The unicameral General People’s Congress (GPC), or Mu'tamar al-Sha’ab al-‘Aam, established in 1976, exercises the legislative power in Libya. The GPC is made up of 760 members. The members of the GPC are elected indirectly for a three-year term of office from a complex and changing network of popular congresses and committees that theoretically involve all Libyan nationals over 18 years of age.
The Green Book, which is based on a speech delivered by the Libyan leader Mu’ammar al-Qadhafi in 1975, asserts “The mere existence of a parliament means the absence of the people, but true democracy exists only through the participation of the people, not through the activity of their representatives.” In other words, representative democracy corresponds to “the denial of participation.” The Green Book, which is a manifesto of a system of pure democracy and a main source of legislation in Libya, declares that only people’s congresses and people’s committees can accomplish popular democracy. It rejects direct democracy based on referenda on the grounds that plebiscites do not express the people’s true will. The legislative system embraced by the Green Book and by the People’s Declaration of 1977 is a hierarchical one in which all citizens at the base are expected to participate in Basic People’s Congresses.
Each Basic People’s Congress chooses its own secretariat and its administrative bodies called People's Committees. The People's Committees are responsible to the Basic People’s Congresses, and the Basic People’s Congresses are responsible to thirteen Municipal People’s Congresses. Basic People’s Congress have the latitude to interpret and apply legislation as issued by the General People’s Congress.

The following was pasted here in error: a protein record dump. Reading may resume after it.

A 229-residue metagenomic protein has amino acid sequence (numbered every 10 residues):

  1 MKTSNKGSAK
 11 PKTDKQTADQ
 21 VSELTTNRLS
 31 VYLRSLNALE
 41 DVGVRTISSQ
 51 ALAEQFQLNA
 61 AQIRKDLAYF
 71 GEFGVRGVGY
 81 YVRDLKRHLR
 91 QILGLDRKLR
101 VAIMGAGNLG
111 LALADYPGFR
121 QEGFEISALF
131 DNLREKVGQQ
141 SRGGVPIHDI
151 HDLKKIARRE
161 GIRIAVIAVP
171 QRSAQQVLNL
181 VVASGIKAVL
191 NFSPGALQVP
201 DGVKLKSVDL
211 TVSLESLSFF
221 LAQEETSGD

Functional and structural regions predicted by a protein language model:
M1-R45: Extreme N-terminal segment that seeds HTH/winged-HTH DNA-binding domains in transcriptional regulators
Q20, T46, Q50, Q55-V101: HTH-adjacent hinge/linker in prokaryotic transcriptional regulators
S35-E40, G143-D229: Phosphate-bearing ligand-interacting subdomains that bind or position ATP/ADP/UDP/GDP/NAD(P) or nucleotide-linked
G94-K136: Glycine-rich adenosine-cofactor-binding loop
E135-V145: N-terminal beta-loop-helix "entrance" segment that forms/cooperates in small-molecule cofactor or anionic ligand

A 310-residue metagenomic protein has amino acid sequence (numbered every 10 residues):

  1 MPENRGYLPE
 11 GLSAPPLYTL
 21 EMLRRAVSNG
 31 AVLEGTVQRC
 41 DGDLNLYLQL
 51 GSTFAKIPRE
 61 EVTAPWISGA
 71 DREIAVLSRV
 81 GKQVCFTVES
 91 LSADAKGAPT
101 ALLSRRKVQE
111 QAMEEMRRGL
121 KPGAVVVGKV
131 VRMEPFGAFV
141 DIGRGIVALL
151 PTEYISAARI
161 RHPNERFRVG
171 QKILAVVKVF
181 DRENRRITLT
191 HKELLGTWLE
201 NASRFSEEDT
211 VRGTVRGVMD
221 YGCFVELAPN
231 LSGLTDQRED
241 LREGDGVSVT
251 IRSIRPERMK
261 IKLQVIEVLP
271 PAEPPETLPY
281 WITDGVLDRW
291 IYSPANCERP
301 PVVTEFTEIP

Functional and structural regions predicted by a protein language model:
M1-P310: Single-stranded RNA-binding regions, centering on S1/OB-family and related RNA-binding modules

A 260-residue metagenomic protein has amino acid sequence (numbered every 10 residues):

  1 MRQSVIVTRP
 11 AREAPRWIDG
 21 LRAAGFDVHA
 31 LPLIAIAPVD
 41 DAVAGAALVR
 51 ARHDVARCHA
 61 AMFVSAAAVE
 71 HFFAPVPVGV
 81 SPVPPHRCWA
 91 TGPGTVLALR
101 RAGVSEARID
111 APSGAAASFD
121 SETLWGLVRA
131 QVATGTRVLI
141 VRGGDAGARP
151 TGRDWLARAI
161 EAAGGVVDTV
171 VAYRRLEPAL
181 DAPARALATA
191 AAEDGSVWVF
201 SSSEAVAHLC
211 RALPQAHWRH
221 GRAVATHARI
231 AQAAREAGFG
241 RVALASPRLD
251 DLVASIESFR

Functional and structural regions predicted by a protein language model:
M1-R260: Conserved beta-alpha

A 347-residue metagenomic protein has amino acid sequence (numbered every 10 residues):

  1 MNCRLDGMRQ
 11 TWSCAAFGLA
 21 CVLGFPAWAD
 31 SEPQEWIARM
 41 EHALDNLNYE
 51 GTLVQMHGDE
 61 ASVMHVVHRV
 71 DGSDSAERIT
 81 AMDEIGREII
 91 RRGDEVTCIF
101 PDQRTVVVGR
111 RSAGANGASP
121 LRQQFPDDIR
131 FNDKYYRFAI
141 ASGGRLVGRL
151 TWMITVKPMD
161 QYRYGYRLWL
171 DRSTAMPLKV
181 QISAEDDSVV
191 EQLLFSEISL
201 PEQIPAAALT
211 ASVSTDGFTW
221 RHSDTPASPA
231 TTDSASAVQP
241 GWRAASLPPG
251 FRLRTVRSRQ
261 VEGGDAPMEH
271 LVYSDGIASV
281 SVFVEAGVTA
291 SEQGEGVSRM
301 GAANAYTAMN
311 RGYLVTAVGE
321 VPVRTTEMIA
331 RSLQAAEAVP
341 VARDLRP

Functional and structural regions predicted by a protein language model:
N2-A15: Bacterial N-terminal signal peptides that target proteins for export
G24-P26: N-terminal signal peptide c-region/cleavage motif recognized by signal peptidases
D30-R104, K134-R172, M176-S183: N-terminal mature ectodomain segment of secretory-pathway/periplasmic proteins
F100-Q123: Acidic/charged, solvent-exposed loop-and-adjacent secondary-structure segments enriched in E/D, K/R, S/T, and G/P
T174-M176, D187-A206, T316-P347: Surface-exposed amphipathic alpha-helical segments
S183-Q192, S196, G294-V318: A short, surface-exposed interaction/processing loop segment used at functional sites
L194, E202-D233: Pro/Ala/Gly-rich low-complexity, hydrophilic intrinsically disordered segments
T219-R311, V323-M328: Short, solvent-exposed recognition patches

At the top of the political hierarchy, the General People’s Congress (GPC) is composed of the officials of the congresses and committees lower down in the chain. The GPC has the power to issue decrees with the force of law. The GPC chooses a secretary (speaker of parliament) to preside over its sessions, to sign the laws by order of the Congress, and to accept the credentials of the representatives of foreign countries. The current Secretary of the General People's Congress is Muhammad al-Zanati.
Sessions, Dissolution, State of Exception
The General People’s Congress meets for only two weeks each year. For the remainder of the year, the functions of government are carried out by the General People’s Committee.
The General People’s Congress elects a five-member General Secretariat to make policy and serve as its permanent body. The General Secretariat prepares the sessions of the GPC and draws up its agenda. The Secretariat consists of a secretary general and a number of secretaries. These include the Secretariat for Women’s Affairs, the Secretariat for Affairs of the People’s Congresses, the Secretariat for Affairs of the Trade Unions, Syndicates and Professional Associations, and the Secretariat for Foreign Affairs.
Committee Structures and Membership
The General People’s Congress elects the General People's Committee, which functions as a cabinet. The current Secretary General of the General People's Committee (prime minister) is Shukri Muhammad Ghanim. Other standing committees exist for Economy and Trade, Finance, Foreign Liaison and International Cooperation, Justice and Public Security, Planning, and Tourism. The Secretaries of the standing committees are also members of the General People’s Committee.
Legislative Drafting Processes
The agenda for meetings of the General People’s Congress is set by the General People’s Committee, so that the Committee has responsibility for proposing laws and scheduling debate. Laws are ultimately approved by the General People’s Committee upon the recommendation of the General People’s Congress.
The General People’s Congress is a member of both the Inter-Parliamentary Union (IPU) and the Arab Inter-Parliamentary Union (AIPU).